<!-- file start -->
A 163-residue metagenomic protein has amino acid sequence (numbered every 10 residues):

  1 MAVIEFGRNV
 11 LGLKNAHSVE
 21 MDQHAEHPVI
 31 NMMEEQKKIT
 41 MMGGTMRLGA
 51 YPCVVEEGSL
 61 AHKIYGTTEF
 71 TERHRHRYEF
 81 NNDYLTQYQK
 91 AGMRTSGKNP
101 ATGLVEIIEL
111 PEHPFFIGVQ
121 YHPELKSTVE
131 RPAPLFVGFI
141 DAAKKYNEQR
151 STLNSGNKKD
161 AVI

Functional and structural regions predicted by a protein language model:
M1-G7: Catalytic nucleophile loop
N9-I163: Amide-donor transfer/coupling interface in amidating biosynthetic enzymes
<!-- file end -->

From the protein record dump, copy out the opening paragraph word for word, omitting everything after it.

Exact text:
A 163-residue metagenomic protein has amino acid sequence (numbered every 10 residues):